First-Year Programs

WashU students are fearless. Dive into your first year and make the most of every opportunity.

It's your first year. What will you explore? 

Find your people, discover your passions, and lay the groundwork for your future success. In Arts & Sciences, some of our most renowned faculty have created innovative First-Year Programs—interdisciplinary courses that allow you to work closely with a professor and a small group of your peers. These classes delve into some of the most vexing questions of our day and offer the chance to participate in fieldwork, independent research, or international travel. 

Explore a topic you're already excited about or try something totally new. 

types of first-year programs

Ampersand Programs are small, multi-semester programs that can involve fieldwork, research, or international travel in order to give you a once-in-a-lifetime experience to explore a topic you are passionate about.

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First-Year Seminars are small, 3-credit, one-semester courses that delve deeply into almost every topic imaginable and can involve some extracurricular activities.

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First-Year Opportunities are 1-2 credit courses meant to supplement a full courseload by offering extra insights or opportunities around different topics.

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Beyond Boundaries courses are co-taught by faculty across the university to give you a unique insight into different lenses to view, and solve, vexing issues.

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Mojave Desert

Ampersand Programs

BioTech Explorers Pathway

In this two-year program, you will explore the science of biotechnology and how discoveries move from the lab into the real world. The Biotech Explorers Pathway aims to build connections between science, business, technology, and engineering at the start of your undergraduate studies; to highlight how scientific discoveries lead to useful applications; and to guide you from examples toward idea generation and project development.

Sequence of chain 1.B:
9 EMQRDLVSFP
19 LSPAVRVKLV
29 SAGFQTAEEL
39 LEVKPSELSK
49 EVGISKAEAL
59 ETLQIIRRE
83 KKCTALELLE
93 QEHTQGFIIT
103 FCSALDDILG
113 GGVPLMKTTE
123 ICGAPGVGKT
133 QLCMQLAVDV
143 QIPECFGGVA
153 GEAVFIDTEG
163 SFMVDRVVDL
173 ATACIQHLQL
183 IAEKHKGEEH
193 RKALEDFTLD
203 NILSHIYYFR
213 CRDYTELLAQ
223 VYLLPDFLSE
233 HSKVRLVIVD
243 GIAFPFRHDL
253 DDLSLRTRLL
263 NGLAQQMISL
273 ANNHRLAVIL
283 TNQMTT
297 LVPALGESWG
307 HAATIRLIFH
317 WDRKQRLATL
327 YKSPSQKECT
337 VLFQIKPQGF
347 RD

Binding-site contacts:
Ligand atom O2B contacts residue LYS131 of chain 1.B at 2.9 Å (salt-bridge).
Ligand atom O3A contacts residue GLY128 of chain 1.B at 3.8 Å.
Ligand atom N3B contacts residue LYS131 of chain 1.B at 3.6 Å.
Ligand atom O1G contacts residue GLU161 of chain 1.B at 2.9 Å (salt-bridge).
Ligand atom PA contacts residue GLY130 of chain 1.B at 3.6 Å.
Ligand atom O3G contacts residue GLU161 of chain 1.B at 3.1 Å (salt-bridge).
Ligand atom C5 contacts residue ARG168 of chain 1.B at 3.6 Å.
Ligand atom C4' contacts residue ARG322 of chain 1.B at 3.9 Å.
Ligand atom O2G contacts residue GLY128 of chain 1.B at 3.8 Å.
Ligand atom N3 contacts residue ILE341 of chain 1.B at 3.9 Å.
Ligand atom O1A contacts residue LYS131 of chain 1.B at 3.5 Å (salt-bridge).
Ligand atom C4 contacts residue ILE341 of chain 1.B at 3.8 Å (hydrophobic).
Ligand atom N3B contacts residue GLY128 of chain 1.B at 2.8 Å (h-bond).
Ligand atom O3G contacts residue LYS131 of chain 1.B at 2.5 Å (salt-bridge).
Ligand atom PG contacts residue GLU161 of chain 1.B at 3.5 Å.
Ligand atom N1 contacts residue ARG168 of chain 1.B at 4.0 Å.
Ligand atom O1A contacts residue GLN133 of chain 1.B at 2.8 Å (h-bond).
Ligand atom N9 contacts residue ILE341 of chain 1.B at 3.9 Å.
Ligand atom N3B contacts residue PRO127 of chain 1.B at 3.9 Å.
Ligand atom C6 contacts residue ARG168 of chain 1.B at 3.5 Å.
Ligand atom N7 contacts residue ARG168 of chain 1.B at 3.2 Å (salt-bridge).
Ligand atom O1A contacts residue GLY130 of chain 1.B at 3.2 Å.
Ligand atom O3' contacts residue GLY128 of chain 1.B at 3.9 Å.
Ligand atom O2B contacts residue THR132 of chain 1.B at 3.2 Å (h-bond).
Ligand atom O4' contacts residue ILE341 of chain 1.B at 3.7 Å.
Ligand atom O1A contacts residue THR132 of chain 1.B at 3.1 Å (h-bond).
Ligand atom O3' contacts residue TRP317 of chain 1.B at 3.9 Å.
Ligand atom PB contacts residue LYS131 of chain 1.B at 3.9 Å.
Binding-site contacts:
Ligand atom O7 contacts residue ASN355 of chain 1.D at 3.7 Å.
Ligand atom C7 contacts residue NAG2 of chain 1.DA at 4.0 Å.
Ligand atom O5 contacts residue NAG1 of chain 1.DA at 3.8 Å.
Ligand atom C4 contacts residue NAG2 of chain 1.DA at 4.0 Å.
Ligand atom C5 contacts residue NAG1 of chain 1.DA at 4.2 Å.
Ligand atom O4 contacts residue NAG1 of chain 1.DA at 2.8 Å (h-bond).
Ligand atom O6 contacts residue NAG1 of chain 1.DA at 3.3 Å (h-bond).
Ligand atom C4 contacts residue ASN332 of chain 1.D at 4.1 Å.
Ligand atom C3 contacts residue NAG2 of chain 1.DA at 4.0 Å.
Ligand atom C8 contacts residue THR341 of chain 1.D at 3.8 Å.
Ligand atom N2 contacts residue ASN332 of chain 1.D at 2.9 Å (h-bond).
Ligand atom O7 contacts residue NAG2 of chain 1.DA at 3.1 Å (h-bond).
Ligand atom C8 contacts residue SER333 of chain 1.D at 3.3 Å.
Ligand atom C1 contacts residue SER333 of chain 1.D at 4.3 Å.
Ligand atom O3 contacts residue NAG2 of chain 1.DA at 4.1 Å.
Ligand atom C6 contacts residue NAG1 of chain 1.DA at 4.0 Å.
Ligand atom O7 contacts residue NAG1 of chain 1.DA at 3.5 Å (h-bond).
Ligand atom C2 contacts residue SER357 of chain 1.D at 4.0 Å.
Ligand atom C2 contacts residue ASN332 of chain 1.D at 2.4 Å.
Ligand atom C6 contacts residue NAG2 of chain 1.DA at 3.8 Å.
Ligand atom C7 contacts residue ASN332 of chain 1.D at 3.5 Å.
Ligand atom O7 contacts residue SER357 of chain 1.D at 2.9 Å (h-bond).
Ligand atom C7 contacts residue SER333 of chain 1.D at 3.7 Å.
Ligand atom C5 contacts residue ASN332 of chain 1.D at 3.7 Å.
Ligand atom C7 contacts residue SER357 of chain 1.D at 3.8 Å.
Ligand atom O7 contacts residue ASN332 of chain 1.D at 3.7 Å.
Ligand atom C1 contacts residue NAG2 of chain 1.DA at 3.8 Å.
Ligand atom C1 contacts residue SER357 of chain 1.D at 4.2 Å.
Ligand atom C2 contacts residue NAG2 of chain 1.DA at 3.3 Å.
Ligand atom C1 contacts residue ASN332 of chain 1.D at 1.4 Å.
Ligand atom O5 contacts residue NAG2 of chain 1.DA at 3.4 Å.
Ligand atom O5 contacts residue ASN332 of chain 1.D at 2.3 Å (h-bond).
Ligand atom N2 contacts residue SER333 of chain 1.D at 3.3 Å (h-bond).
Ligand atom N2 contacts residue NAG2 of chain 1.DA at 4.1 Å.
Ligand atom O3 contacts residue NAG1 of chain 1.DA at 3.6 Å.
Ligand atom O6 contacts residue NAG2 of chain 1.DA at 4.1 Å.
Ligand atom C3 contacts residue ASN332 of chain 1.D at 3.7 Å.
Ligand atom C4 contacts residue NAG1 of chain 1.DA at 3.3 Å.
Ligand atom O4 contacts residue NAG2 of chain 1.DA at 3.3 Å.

Learn More About BEP

Global Citizenship Program

The Global Citizenship Program invites you to explore what it means to be a citizen of the world over two semesters. Aside from what you will learn in the classroom, the weekly workshops will lead you into the communities of Washington University and greater St. Louis. An off-campus trip in the spring semester will provide further opportunities for you to engage with experts and gain new perspectives on the topics discussed in class.

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Medicine & Society

The foundation of this program is medical anthropology–the study of human health and illness across culture, time, and location–and throughout this multi-year program, you will explore wide-ranging issues like the ethics of genetic engineering, social and behavioral factors affecting infectious diseases, and the causes of health disparities. The Medicine & Society program will also give you the opportunity to perform service and research at health-related sites throughout St. Louis.

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Mind, Brain, Behavior

How do we think? What is human consciousness? In this two-year program, you will investigate exciting new theories and problems emerging from the “cognitivist revolution.” As a first-year MBB student, you will take two core courses that provide an introduction to the mind-brain. In the sophomore year, you can undertake research under the supervision of one or more participating faculty members.

Learn More About MBB

Text & Traditions